Close this search box.

Social Security Disability for Cushing Syndrome

Social Security Disability

Cushing Syndrome, also known as hypercortisolism, is a disorder which results in having too much cortisol in the body. Cortisol under normal circumstances is released into the body during times of stress and increases heart rate, increases blood sugar, manages blood glucose, managing respiration, and increases muscle tension. Cortisol levels are controlled by the adrenal glands, pituitary glands, and hypothalamus. Cushing syndrome only affects 10 to 15 people per million every year and occurs most often between the ages of 20 and 50.

What are the signs and symptoms of Cushing syndrome?

One very common sign of Cushing syndrome is weight gain and fatty tissue deposits. These occur particularly around the midsection and upper back, in the face (typically referred to as “moon face”), and between the shoulders. Other common signs include pink or purple stretch marks on the abdomen, breasts, thighs, and arms; thinning skin that bruises easily; cuts and insect bites that heal slowly; and acne. Women with Cushing syndrome may experience irregular or absent menstrual periods, as well as thicker or more visible body and facial hair. Other possible signs and symptoms of Cushing syndrome include headache, frequent infections, skin darkening, newly onset or worsening high blood pressure, severe fatigue, muscle weakness, depression, anxiety, cognitive difficulties, and loss of emotional control.

What causes Cushing syndrome?

The most common cause of Cushing syndrome is from taking oral corticosteroids in high doses over time. An example of an oral corticosteroid is prednisone. Oral corticosteroids are prescribed for conditions such as asthma, lupus, and rheumatoid arthritis. Typically, this type of Cushing syndrome stops when the person no longer takes corticosteroid medication.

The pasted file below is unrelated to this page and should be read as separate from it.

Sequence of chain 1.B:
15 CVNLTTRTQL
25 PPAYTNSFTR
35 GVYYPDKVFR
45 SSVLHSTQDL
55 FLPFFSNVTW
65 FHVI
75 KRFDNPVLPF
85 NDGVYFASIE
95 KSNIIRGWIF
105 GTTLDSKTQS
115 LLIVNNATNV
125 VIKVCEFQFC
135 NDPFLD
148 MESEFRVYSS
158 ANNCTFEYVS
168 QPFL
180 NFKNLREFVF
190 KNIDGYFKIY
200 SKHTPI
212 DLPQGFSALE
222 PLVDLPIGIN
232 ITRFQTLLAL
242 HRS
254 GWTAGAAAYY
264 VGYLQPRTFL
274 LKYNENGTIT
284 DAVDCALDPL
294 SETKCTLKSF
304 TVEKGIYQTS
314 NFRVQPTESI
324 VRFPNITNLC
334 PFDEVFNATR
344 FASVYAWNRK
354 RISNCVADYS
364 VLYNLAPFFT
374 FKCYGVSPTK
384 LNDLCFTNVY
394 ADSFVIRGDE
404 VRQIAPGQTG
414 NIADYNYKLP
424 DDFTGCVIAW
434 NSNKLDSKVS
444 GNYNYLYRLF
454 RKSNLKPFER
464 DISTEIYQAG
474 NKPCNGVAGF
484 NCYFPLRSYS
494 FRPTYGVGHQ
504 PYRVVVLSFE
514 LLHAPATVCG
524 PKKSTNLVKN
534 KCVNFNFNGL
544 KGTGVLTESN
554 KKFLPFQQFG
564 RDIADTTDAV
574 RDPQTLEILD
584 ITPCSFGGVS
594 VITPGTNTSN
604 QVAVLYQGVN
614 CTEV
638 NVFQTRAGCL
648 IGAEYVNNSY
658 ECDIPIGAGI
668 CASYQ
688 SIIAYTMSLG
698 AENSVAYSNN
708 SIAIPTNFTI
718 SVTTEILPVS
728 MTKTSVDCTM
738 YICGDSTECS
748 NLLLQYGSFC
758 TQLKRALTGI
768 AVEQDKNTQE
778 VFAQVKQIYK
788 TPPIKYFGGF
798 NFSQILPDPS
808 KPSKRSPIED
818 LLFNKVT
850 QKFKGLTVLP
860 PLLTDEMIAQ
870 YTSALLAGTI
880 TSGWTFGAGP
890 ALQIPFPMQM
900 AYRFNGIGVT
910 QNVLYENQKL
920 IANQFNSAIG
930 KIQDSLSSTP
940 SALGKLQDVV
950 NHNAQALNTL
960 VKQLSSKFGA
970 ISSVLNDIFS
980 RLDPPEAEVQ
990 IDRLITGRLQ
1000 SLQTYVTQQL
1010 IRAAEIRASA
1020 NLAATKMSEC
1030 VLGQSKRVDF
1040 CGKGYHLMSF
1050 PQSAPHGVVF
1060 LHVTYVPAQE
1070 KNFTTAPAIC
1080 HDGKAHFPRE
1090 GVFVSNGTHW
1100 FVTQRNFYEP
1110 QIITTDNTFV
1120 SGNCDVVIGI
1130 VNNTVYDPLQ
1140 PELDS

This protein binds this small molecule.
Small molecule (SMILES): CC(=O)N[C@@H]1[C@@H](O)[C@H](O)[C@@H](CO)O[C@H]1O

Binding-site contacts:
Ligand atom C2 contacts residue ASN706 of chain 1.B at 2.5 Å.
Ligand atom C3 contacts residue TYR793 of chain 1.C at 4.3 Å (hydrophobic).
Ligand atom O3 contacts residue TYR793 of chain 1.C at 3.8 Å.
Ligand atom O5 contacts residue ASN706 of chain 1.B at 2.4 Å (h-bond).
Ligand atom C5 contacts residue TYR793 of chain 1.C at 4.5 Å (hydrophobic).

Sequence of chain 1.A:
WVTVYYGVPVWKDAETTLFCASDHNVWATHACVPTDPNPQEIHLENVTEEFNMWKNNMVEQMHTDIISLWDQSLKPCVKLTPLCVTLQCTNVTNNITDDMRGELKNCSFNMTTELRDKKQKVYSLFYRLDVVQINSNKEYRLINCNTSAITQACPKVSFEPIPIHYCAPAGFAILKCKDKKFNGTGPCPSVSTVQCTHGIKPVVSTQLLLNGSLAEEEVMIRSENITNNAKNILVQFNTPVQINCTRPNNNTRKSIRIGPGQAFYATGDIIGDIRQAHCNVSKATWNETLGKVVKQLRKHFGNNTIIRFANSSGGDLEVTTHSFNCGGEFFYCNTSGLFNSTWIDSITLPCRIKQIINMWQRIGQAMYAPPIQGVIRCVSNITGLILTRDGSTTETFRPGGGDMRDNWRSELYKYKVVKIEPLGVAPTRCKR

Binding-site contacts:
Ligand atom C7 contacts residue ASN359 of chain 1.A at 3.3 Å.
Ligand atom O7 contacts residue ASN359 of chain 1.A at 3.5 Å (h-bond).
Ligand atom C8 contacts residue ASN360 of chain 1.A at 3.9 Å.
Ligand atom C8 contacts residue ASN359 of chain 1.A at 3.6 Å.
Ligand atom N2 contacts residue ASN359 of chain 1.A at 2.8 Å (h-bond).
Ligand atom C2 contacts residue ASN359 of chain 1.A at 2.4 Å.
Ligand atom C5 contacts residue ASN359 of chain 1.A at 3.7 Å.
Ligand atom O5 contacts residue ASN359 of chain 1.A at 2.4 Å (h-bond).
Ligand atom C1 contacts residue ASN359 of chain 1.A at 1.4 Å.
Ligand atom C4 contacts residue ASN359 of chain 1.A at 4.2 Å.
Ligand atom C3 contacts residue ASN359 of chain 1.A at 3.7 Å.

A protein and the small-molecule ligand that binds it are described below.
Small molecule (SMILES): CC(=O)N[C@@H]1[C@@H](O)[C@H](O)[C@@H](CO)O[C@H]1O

Less often, Cushing syndrome can occur as a result of the body producing too much ACTH, which is the hormone responsible for cortisol production. Benign tumors in the pituitary gland can produce an excessive amount of ACTH, which then results in a higher production of cortisol. In rarer instances, the adrenal glands can produce too much cortisol, known as endogenous Cushing syndrome.

How is Cushing syndrome diagnosed?

To diagnose Cushing syndrome, doctors will order urine and blood tests which measure hormone levels and determine whether the body is producing too much cortisol. The urine tests are typically collected over a 24-hour period. Additionally, doctors may order saliva tests to measure cortisol levels. One test measures cortisol levels in saliva between 11 pm and 12 am, as people with Cushing syndrome typically have high cortisol levels during this time. In another type of test, people with suspected Cushing syndrome will receive a late night dose of dexamethasone and have their cortisol levels measured the next morning. Typically, dexamethasone causes cortisol to decrease to a very low level, but this decrease in cortisol levels does not occur in people with Cushing disease. Additionally, doctors may order CT scans or MRIs of the pituitary and adrenal gland to determine whether a tumor is present which may be causing excess ACTH production.

How is Cushing syndrome treated?